A China Coast Guard ship in a stand off with a Philippine supply boat. Photo: Jay Directo/AFP via Getty Images
The US is very concerned about China's attempted restrictions on freedom of navigation and overflight amid the ongoing territorial disputes in the South China Sea, a senior official said Tuesday, urging claimants to push for peaceful and diplomatic solutions.
There has been an unprecedented campaign of land reclamation and military construction in the region, but "what China is doing vastly outstrips what all other claimants have done," Colin Willett, Deputy Assistant Secretary in the Bureau of East Asian and Pacific Affairs, said from Washington during a telephonic press conference.
"While it’s true that other claimants have at times put military personnel and weapons on their outposts, it just simply doesn’t compare to what we’ve seen China do in the last two years," she said.
Willett also rejected China’s claims that its new outposts are civilian or for civilian purposes, arguing that its runways, for instance, are designed to accommodate strategic bombers, not cargo planes for humanitarian assistance and disaster relief.
The South China Sea, at the center of an international route that sees around US$5 trillion in trade passing through each year, has been a hotbed of controversy and political tensions.
Brunei, China, Malaysia, the Philippines, Taiwan and Vietnam all have claims on the waters, believed to have rich fisheries and potentially huge oil and gas reserves. It is known in Vietnam as the East Sea.
The Philippines has lodged an official case against China to an arbitration court in The Hague. A ruling is expected before May, but China has refused to recognize it saying territorial disputes should be resolved bilaterally.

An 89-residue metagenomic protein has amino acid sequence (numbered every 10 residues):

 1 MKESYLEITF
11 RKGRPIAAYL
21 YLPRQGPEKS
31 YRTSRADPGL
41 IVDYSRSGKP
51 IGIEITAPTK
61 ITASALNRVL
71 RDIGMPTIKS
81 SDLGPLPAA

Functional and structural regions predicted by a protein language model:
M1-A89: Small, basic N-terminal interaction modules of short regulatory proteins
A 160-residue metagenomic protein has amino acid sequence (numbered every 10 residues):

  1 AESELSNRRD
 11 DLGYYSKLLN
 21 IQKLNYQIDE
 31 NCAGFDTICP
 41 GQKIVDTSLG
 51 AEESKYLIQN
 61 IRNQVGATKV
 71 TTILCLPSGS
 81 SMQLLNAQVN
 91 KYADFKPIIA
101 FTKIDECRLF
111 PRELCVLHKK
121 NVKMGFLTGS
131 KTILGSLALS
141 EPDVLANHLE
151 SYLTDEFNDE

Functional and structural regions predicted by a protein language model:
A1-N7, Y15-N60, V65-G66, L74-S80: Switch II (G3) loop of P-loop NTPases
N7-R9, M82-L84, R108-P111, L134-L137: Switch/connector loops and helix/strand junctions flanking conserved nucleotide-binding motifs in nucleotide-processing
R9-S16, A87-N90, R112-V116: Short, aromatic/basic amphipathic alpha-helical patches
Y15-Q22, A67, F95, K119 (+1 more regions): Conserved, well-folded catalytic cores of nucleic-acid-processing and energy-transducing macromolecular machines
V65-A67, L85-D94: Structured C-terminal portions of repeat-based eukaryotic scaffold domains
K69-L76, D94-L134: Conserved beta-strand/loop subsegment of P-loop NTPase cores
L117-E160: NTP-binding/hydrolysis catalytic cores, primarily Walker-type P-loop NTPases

Willett said this important case means that "the next several months are going to be an interesting period to watch."
"The case itself doesn’t actually involve questions of who has sovereignty over the land features in the South China Sea, but it will make some important decisions about the maritime space, the rights of claimants with respect to the Sea and its resources," she said, adding the ruling is legally binding and should be respected.
If China ignores the decision and disregards its international obligation, it will set itself up for further confrontation with neighboring countries, Willett said.
In the meantime, she said, her country will continue to fly, operate and sail through the region in accordance with international law.
"And we, the United States, have made clear that while we hope to see diplomacy win out and for China and the other claimants to engage in a meaningful diplomatic process, we are not about to compromise our principles and that includes on the rights and freedoms that belong to us and the rest of the international community," she said.